Love and Affliction
I for one didn't hold enormously high hopes for last year's debut by former (and recently re-engaged) Mission of Burma bassist Clint Conley's outfit, Consonant. Conley has been candid in interviews about the lack of musical inspiration he'd been contending with since Burma's breakup nearly two decades ago, and in the intervening years he's found professional success as a producer at a local Boston TV stationnot exactly the makings of a roaring return to post-punk, unless you happen to find great excitement in (yawn) Robert Pollard's dual life as an elementary-school teacher and a tireless lo-fi journeyman. But 2002's Consonant was a great surprise, a wiry, acutely melodic blast of tightly wound indie rock that actually seemed to cull a sense of purpose from Conley's "real life" as a working stiff and father to two young daughters. (Imagine Spoon in 10 or 15 years and you're getting close.) Onstage at New York's Knitting Factory after the album's release, Conley practically beamed with enthusiasm, totally stoked to rediscover such a visceral creative outlet. The group's new follow-up, Love and Affliction, doesn't really share the debut's this-is-what-it-feels-like frisson, which is to be expected since Conley's now somewhat submersed in day-to-day band life again. That's resulted in a higher degree of synergy among Conley's bandmates, who include underground ringers Matt Kadane (Bedhead, Silkworm) and Chris Brokaw (Come, Pullman), but it means less of that unexpected spontaneity. Still, Conley can manage a unique moment of ingenuousness when he wants to: "I rush to beat the school bus," he sings about his children in "Cry." "Can't stand another hour without their smiles." MIKAEL WOOD
Consonant play Chop Suey with Evan Dando and Mike Johnson at 9 p.m. Sat., Sept. 20. $12 adv.
You get exactly two seconds to settle into your seat before the Popular Shapes propel you out of it. Their debut album begins with a single strummed chord, but it shimmers in silence just briefly before the breakneck chaos ensues. For the next 20 minutes, fans of D.C. hardcore, smartass art-school punk, shock therapy, hydroplanes, and carnival rides will be compelled to jerk, spasm, and seizure. This is not music for sitting down. Frontman Nicholas Brawley, who (here comes the disclaimer) works about a hundred feet from me in the Weekly's art department, transmits urgency, sly wit, and joyful nonsense. "Defrost! Defrost!" he screams on one song; sing-talks, "All the best things are up too high," on the next; and pulls out a surprisingly melodic, "This is the hardest part/Just finding the size," immediately after that. While Brawley deals with delayed emergencies and pancake breakfasts, the guitar is played as if Chuck Berry over-caffeinated, the bass hammers nails into geometrical progressions, and the drums punch holes in aluminum siding. Probably because of the hyperactivity and spastically screamed non sequiturs, some have had difficulty taking in the Shapes onstage, but Bikini Style (which was excellently recorded by Kurt Bloch) ought to break it down for them. The local boys are actually quite simple; they take pop apart like it's an old windup clock, then put it back together in a series of speed trials before throwing it Jackson Pollack-style against the wall. Luckily, we get to listen as the loose screws hit the floor. LAURA CASSIDY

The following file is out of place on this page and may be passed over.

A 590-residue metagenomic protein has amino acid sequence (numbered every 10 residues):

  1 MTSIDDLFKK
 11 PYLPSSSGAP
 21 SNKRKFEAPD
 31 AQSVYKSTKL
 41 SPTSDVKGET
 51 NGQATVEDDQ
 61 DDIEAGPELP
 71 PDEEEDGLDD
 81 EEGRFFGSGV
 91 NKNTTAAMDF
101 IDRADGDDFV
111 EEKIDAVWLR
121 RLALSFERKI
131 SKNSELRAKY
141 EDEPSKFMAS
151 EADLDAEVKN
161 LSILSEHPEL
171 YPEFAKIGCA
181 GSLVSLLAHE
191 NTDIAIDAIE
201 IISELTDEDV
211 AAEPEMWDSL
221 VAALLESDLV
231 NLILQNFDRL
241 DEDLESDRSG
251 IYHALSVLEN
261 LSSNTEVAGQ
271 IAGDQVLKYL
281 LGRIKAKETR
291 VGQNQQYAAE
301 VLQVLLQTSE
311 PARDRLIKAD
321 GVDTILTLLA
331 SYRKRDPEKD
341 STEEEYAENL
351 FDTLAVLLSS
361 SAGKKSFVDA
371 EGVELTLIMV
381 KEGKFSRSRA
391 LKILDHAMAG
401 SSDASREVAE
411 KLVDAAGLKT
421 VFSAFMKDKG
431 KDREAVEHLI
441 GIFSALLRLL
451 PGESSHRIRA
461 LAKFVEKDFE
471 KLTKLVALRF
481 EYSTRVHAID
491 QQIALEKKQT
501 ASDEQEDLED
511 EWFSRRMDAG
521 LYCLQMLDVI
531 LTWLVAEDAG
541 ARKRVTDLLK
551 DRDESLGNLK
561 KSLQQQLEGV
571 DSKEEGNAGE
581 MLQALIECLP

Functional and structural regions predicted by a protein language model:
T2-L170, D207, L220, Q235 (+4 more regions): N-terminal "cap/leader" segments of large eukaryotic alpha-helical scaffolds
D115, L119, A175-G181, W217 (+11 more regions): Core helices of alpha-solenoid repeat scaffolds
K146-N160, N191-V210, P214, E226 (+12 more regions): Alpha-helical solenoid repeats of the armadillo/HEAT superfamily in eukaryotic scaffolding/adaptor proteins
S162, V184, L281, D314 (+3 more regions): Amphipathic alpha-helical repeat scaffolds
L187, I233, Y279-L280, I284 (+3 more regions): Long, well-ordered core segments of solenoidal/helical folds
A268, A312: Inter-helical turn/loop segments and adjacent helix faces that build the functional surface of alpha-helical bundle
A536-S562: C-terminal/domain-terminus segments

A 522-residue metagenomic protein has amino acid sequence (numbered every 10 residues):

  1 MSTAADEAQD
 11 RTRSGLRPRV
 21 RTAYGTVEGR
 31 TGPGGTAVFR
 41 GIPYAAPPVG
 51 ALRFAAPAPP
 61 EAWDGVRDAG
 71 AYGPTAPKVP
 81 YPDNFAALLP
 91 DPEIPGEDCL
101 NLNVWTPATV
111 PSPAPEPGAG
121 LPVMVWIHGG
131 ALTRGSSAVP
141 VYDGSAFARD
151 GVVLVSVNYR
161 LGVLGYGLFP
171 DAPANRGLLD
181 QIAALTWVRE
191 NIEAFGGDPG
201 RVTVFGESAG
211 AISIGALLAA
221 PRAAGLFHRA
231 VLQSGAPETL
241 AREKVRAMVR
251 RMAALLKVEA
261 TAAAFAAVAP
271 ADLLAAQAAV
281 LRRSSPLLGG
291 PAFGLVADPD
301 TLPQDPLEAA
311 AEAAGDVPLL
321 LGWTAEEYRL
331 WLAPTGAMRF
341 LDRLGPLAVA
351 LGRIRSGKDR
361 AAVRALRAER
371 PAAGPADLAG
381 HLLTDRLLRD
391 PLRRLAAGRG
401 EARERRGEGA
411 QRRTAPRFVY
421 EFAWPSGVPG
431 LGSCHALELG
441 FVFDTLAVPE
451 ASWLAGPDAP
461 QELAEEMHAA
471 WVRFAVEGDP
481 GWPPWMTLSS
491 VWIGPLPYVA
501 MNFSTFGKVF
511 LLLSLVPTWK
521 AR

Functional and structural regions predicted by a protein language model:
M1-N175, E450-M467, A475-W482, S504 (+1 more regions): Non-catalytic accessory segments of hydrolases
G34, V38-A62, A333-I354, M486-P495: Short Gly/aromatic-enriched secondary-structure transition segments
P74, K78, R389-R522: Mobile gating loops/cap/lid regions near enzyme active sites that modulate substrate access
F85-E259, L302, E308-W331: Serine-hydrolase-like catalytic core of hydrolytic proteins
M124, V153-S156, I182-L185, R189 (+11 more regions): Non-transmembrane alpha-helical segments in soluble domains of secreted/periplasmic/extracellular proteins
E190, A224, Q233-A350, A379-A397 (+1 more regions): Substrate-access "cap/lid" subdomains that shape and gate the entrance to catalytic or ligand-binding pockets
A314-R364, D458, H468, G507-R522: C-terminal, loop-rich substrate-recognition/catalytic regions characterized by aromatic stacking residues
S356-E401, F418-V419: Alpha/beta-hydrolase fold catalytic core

Love You Just the Same
(Misra) Centro-matic start off Love You Just the Same, the Denton, Texas, band's seventh album, with the exact same building-block drumbeat that opens Swedish rockers the Soundtrack of Our Lives' recent surprise radio hit "Sister Surround." From there, "The Mighty Midshipman," Centro-matic's tune, piles on different chords (sadder and more contemplative), slightly different instruments (a woozy fuzz-guitar solo), and a much different vocal from frontman Will Johnson (a parched Texan drawl instead of a Scandinavian whinny), but the end result is essentially the same: vintage guitar rock played with the natural gusto of shaggy music nerds who believe in the therapeutic possibilities their big record collections offer. Typically, this is where I'd tell you why Johnson's songs stand out from the increasingly crowded indie field, why his version of sozzled Replacements swoon and baked Superchunk roar is better than those by all the other young dudes with similarly bruised hearts. But it isn't really; I like Love You just the same as Icky Mettle or Harmacy or Mag Earwhig! (but not the same as Perfect From Now On or Foolish). Which is what's kind of great about it: Johnson's just this guy banging out heartfelt rock songs with his friends down in Texas for a devoted audience who eat them up (seven albums, or do I mean seven albums?), but mostly for himself, the most passionate record geek he knows. It's the soundtrack of his life; we just get to listen in. M.W.
Centro-Matic play Tractor Tavern with the Long Winters at 9 p.m. Tues., Sept. 23. $10.